This past Monday a friend of mine and I went to see Avatar in 3D at a local theater. I’ve been meaning to get my thoughts on the movie down, and so here I go.
First, if you go to see this movie, see it in 3D. The visuals are stunning and the digital 3D actually manages to do them justice. I caught a bit of how they did the motion capture for the film, and that knowledge actually aided my appreciation for the scope of the film – the fact that you’re viewing the actors faces captured as they talks is truly a remarkable feat (they didn’t even do that for LOTR and Gollum, where his face was keyframed).
The story of Avatar isn’t anything original. It’s basically a re-hash of the colonist, resources, natives narrative that’s taken place all over the globe for the bulk of human history (most closely paralleling the North American version). As such, there really wasn’t anything surprising amidst the “good soldier learns humility, falls in love, becomes conflicted, transforms to a hero” narrative. The backdrop is gorgeous – but it’s gorgeous window-dressing for what is really a mediocre plot and thin character development. Probably the most disappointing part of the story is how the character of Pandora itself wasn’t explored – especially since it comes to light that the planet is essentially an organic network. Delving into Pandora’s story would have been fascinating. The fact that the war on the planet was fought over “inobtanium” – a mineral more valuable than anything on Earth, but it’s never explained why in the film – left me groaning.
While the middle portion of Avatar showing how Jake Sully came to appreciate the uniqueness of the living network of Pandora as a budding Navi hunter, this story-line eventually runs into the war-like human passion for…. inobtanium (groan). Oneness, “they didn’t need to die,” and thanking one creature for giving it’s life for other creatures to live quickly fade away to the typical Hollywood tale of the Myth of Redemptive Violence. The movie comes down to a massive battle of groups trying to kill the other side faster that they can be killed. Oh, and you know the Navi are the side to root for because Pandora sides with them in the fight (by sending carnivores to beat the snot out of the Marines).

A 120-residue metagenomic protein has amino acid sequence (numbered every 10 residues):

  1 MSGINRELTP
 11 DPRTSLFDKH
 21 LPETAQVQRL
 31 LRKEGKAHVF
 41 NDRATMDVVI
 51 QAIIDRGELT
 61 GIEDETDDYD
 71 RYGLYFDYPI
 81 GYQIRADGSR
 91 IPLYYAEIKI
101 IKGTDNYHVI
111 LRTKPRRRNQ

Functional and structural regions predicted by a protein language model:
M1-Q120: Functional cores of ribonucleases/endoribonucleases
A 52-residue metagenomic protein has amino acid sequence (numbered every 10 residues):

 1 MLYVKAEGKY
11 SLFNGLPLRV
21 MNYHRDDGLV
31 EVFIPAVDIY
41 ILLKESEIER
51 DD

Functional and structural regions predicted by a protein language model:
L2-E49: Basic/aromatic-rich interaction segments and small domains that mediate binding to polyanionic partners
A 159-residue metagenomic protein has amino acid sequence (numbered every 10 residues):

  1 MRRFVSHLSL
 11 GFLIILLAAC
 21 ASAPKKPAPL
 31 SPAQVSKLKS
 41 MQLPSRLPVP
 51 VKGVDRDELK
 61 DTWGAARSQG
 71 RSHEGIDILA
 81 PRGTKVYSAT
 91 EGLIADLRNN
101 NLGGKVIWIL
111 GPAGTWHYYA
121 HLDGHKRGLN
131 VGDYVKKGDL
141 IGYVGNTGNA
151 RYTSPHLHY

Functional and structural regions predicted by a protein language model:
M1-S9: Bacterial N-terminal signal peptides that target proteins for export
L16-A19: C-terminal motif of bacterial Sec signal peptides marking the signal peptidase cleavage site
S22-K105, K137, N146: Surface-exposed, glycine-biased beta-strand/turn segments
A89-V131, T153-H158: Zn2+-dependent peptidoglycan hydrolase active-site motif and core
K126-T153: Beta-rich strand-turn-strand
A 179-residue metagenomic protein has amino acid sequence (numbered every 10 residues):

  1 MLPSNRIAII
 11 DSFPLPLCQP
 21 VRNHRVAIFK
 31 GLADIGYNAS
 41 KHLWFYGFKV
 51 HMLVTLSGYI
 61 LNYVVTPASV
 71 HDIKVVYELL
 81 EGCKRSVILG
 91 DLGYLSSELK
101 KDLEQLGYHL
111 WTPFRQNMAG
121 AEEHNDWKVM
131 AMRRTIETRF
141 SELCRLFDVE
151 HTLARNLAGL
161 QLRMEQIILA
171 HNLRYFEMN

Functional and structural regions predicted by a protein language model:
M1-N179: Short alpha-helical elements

Look, I don’t expect much in the way of ethically challenging resolutions in Hollywood blockbusters, but I would have appreciated maybe a little more depth than the “the noble savages stood up and fought off the oppressors by shear nerve, courage, and will against the cowardly oppressors.” In the parallel most closely aligned to Avatar, the people to attempted to do that died horribly and the oppressors (a) won decisively and (b) gave the oppressors even more reasons to justify their in-human treatment that they visited upon the natives. The probalby with the myth of redemptive violence isn’t just that it’s too unimaginative to make for a compelling movie, it’s that when it’s tried in real life the results are always bad. I’ve seen Christians complaining that Avatar promotes a “leftist agenda,” but the deeper reality is that it promotes the world-view of the warmonger better than any pantheist leftist agenda, “The only defense is a great offense.”
You might think that I’d recommend skipping this one in the theater and watching it when it comes home on Blu Ray or DVD – but I’m not. The effects of the film are that good, and worth seeing in 3D on the giant screen to be truly appreciated. While I found the last third of the film to be mentally tiring – it was an emotional arc that wasn’t a bad emotional ride with occasional depth in character that broke through the paper-thin story-arc. So go ahead and see it, and be wowed by what you see – a huge and over-done melodrama with scenery worth the price of admission. It’ll win every effects category at the Oscars this year, but not muhc else.